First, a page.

What is historically the time of the year when Californians can expect the most precipitation is "off to an abysmal start" after only light to moderate rainfall since Oct. 1 that did nothing to improve drought conditions.
Precipitation was recorded in central and northern California during the last week, but not nearly enough to provide drought relief, according to this week's U.S. Drought Monitor report. Three years of drought have left the state's water reservoirs at critically low levels and a mild start to the season in the Sierras suggests conditions might not improve during winter.
"The totals still fell short of normal and did nothing to offset the impacts of the ongoing three-year drought," according to the report released Thursday. "The current Water Year has gotten off to an abysmal start."
Rainfall since Oct. 1, the start of the water year, has totaled 10 to 35 percent of normal in areas around San Francisco categorized by the U.S. Drought Monitor as under "exceptional" drought conditions. Rainfall was at 20 percent of normal in exceptional drought areas around Los Angeles.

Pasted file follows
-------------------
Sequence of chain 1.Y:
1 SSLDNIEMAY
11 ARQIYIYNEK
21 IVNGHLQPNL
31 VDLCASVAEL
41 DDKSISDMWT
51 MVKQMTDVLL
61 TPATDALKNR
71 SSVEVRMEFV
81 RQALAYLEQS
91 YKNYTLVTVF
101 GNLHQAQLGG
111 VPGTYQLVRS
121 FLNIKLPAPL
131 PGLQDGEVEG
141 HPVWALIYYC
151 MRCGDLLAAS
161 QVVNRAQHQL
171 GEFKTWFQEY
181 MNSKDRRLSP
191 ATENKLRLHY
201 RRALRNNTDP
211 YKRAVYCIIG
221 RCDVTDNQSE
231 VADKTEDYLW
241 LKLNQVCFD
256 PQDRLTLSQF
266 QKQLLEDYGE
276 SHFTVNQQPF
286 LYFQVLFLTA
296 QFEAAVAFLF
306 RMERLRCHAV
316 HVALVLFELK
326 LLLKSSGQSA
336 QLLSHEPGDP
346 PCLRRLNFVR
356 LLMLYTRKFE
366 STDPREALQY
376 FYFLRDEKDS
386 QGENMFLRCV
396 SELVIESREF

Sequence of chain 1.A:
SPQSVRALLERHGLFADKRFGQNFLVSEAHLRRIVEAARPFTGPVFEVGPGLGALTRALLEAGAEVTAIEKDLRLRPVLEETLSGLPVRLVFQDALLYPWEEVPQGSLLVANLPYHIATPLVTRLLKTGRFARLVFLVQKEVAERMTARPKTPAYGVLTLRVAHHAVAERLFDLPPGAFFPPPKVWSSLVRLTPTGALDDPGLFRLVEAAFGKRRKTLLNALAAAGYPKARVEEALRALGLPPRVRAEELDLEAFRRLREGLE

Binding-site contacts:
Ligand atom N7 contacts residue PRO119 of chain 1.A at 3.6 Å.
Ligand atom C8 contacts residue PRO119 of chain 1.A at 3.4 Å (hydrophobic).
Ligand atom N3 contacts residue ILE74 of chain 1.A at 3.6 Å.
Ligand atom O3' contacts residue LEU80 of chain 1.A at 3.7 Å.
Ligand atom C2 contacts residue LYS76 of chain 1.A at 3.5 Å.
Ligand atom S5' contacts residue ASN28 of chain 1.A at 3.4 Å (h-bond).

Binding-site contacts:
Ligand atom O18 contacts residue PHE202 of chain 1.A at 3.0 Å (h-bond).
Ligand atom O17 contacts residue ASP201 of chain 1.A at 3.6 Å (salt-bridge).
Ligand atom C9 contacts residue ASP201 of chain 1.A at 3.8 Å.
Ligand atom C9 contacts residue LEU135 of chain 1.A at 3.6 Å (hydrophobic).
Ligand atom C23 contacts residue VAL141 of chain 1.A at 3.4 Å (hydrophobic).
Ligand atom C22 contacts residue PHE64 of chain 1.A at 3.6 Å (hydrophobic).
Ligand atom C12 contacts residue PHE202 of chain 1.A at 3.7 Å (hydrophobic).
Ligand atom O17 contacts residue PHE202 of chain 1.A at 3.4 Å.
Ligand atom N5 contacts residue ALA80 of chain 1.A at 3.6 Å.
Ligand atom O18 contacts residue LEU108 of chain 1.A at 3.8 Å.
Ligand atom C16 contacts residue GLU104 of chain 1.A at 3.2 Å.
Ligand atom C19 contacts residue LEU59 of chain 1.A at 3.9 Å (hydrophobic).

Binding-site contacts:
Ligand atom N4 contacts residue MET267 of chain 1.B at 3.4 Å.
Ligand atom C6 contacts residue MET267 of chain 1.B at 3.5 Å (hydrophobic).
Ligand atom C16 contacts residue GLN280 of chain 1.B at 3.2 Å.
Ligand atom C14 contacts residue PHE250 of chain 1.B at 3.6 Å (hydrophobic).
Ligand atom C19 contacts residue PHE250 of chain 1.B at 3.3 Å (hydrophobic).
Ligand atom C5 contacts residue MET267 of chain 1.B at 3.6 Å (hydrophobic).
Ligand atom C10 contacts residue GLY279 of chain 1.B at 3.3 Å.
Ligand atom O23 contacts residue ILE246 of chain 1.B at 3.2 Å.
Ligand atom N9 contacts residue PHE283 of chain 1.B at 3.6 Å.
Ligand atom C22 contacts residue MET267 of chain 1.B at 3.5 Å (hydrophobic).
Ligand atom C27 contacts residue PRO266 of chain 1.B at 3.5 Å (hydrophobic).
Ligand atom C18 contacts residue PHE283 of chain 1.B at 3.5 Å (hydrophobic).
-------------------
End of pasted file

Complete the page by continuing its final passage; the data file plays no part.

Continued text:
The Drought Monitor report categorizes drought severity into abnormally Dry (D0), Moderate (D1), Severe (D2), Extreme (D3) and Exceptional (D4). Nearly 80 percent of the state is under extreme to exceptional drought.
In January, Gov. Jerry Brown declared a drought emergency for California as reservoirs levels dropped and snowpack diminished in the Sierras, a vital source of springtime water runoff shared by 25 million Californians. Farmers in the Central Valley have fallowed fields and mandatory water restrictions are in effect as California faces a fourth-consecutive dry year after a summer of record heat.
Some parts of the state can expect rainfall Thursday into Friday as a storm system develops in the Pacific.